Monday, September 15, 2008

Heeeere we go!

4 pound black berries
1/2 pint water
1/2 pound sour apples
6 pound sugar

boil rapidly to setting point, and pour into sterilised jars.

and fingers firmly crossed.

Have also noted that there are lots of sloes this year. They look like blueberries but whatever you do, don't eat them raw. (Actually, now that I think of it, that might make a pretty funny practical joke).

But it is the tradition of this country to make them into hooch.

Good old England.

1 lb. (450 g) sloes
3 cups (710 ml) gin or vodka
1 1/2 cup (350 g) sugar

Wash and dry the fruit, remove all stems, and freeze the sloes for at least a couple of days (not necessary if they are picked after the first frost). Place the fruit in a suitable container, add gin or vodka, and shake twice a week for 4-8 weeks. Transfer most of the liquid to a bottle. Add the sugar to the remaining sloes. Shake twice a day until all sugar has dissolved; this may take up to two weeks. Mix this sweet syrup with the first unsweetened liquid. After three months strain the liqueur thru a muslin cloth. Add some more sugar if necessary. The liqueur should mellow for 6 months before used.

Sloes are the fruit of blackthorn and are actually a wild type of plums. The flavour of the fruit is bitter, so the small plums are not suitable for eating. However, the effect of frost makes them milder. The bitter flavor is lost when making liqueurs.

Sloe gin is traditionally made in Ireland and Britain. Sloe liqueur is also made in Scandinavia, Germany, France and Spain. This delicious liqueur has a flavor similar to plum liqueur and the colour is dark red. It is best served in small amounts as an after-dinner drink with or without ice.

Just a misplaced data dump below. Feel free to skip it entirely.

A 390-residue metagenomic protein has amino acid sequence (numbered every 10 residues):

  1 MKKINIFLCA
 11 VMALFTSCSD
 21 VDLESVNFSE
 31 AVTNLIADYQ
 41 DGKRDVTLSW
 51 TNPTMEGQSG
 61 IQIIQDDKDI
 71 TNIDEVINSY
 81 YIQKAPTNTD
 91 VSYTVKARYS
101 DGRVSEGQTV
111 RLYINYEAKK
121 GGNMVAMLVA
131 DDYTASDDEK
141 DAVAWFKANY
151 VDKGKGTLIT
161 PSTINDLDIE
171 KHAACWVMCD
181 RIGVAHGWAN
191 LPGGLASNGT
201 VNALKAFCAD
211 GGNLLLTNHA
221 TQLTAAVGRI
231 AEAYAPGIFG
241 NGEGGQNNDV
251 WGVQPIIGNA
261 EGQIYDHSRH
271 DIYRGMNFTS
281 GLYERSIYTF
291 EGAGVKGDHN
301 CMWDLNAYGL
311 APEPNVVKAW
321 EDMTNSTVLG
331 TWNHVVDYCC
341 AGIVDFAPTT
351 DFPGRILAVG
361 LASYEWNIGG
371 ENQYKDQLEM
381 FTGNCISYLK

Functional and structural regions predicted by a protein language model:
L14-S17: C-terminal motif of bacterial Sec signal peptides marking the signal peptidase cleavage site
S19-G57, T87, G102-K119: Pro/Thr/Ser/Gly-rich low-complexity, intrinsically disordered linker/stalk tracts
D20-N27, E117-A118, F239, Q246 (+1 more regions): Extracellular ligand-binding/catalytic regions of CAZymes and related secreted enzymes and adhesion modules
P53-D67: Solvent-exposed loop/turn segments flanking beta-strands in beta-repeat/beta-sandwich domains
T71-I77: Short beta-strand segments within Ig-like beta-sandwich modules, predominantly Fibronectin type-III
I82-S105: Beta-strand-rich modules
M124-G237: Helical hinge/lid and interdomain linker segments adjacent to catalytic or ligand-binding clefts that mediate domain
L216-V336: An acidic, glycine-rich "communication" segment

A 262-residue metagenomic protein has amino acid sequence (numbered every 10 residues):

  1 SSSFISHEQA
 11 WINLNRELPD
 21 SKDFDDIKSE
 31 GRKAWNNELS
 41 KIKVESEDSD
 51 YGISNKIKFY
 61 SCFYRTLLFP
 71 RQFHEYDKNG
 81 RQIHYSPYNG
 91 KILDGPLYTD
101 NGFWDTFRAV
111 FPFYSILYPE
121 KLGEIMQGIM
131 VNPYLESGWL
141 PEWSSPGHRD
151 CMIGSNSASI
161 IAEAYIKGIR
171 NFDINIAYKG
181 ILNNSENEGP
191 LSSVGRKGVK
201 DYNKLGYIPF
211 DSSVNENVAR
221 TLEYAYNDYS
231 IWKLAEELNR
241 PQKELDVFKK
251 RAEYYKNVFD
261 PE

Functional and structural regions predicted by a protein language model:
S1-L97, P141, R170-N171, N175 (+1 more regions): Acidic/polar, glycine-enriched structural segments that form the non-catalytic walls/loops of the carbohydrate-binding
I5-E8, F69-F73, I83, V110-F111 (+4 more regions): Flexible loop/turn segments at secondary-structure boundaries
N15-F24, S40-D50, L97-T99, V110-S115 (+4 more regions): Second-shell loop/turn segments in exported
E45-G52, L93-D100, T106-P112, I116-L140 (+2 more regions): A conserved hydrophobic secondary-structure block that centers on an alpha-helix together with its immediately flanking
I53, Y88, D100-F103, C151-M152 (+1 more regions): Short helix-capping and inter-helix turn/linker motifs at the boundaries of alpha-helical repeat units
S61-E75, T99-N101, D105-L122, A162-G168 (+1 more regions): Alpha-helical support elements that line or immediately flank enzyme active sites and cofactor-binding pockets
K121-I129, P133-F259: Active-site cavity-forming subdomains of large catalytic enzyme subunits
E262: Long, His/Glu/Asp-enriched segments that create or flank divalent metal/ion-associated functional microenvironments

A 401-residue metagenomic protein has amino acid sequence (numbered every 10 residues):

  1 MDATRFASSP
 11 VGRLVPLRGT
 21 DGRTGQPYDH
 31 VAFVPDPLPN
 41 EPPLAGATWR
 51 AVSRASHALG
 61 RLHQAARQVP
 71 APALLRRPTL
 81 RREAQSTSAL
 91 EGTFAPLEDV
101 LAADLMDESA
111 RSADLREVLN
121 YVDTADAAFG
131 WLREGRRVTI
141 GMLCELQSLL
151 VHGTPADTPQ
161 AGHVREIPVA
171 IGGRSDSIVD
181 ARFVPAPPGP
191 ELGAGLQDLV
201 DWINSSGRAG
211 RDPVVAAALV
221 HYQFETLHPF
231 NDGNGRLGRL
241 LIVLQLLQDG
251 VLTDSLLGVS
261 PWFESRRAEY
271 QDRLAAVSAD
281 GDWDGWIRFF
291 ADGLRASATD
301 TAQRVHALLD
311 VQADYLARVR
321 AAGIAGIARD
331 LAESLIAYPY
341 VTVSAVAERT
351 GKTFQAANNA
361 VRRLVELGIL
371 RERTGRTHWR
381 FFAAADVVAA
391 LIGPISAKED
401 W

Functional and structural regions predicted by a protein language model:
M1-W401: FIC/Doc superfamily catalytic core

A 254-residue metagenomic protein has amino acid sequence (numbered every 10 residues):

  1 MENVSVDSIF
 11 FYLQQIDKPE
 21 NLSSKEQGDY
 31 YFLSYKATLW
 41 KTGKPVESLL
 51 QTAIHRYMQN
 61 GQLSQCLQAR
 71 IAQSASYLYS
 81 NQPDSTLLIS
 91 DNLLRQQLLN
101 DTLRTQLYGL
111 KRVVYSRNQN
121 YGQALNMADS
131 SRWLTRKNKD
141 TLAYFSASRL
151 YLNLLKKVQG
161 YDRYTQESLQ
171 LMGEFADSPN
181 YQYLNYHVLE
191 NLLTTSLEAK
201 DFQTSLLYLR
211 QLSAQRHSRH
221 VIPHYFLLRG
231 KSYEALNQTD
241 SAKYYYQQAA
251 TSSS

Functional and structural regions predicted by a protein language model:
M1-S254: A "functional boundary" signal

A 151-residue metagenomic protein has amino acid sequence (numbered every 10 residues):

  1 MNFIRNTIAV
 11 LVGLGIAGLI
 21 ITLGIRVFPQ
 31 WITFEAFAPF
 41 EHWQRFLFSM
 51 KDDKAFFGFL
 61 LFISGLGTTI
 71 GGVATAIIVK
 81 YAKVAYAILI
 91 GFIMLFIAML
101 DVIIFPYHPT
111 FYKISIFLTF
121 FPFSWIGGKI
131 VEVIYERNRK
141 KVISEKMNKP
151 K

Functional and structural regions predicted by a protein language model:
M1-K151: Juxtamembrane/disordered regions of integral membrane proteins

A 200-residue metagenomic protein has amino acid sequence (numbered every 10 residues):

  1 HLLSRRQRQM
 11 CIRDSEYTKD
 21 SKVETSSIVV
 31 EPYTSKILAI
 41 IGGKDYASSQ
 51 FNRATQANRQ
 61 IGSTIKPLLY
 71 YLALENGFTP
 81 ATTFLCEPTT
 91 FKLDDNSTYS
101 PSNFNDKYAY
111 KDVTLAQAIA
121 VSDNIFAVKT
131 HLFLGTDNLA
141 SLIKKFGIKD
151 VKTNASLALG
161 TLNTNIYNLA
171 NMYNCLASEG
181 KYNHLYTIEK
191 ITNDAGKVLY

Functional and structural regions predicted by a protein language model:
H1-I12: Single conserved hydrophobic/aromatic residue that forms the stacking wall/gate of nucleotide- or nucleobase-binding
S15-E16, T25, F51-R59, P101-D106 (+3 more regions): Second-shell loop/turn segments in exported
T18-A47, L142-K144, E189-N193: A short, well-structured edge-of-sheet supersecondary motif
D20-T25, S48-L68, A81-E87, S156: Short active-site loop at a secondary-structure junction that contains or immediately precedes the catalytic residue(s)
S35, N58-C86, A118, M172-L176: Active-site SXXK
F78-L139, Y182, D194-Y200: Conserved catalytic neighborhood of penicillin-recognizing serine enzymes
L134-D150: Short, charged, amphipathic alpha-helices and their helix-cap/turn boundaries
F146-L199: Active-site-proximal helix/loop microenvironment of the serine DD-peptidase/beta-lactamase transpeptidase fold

Anonymous said...

Ooo Sloes! We don't have them in America as a rule, but try this:

Sloe and Apple Jelly

12 cups sloes
2lb crab apples
Cold water

Wash you sloes and apples and cut the apples into chunks. Place in pan and pour water over to cover.

Simmer over low heat until fruit is soft and the juice is out. Pour the contents into a jelly bag (Cheese cloth or muslim) and let strain for several hours

Measure out the strained juice and for every 2 and 1/2 cups add 2 and 1/2 cups sugar. Boil together for about 30 minutes, removing scum that may it rise. When setting point is reached bottle and process.

Hilary Jane Margaret White said...

Any idea if sloes have pectin in them?

Anonymous said...

I have already done free plums, pears, raspberries and blueberries. Apples are next week and since our fruit has been rather poor this year as it was cold all summer so I have been thinking of using up the last of the rose petal for Rose Petal Jam.

Have you tried that yet?

Also, have you found Medlars yet?
I have never had them but am terribly curious about how they would turn out.

Anonymous said...

I suspect they do. That recipe is victorian era and she advises it will set with the 30 minutes boiling.

Thanks for letting me enjoy vicarious English style preserving thrills.

Mark S. Abeln said...

Ooohhh, please bring some by next time you are in the neighborhood.

In return, I'll give you my next batch of home-made wine made with native Missouri grapes. It is a very sweet dessert wine with exceptionally high alcohol content.

Anonymous said...

What we Canuckistanis call "Ice Wine".

Anonymous said...

I believe it is only ice wine if the grapes have been allowed to freeze on the vine first, otherwise it is just a regular dessert wine.

Mark S. Abeln said...

We don't have ice wine here, since we don't get even close to freezing by harvest, which happens to be about now.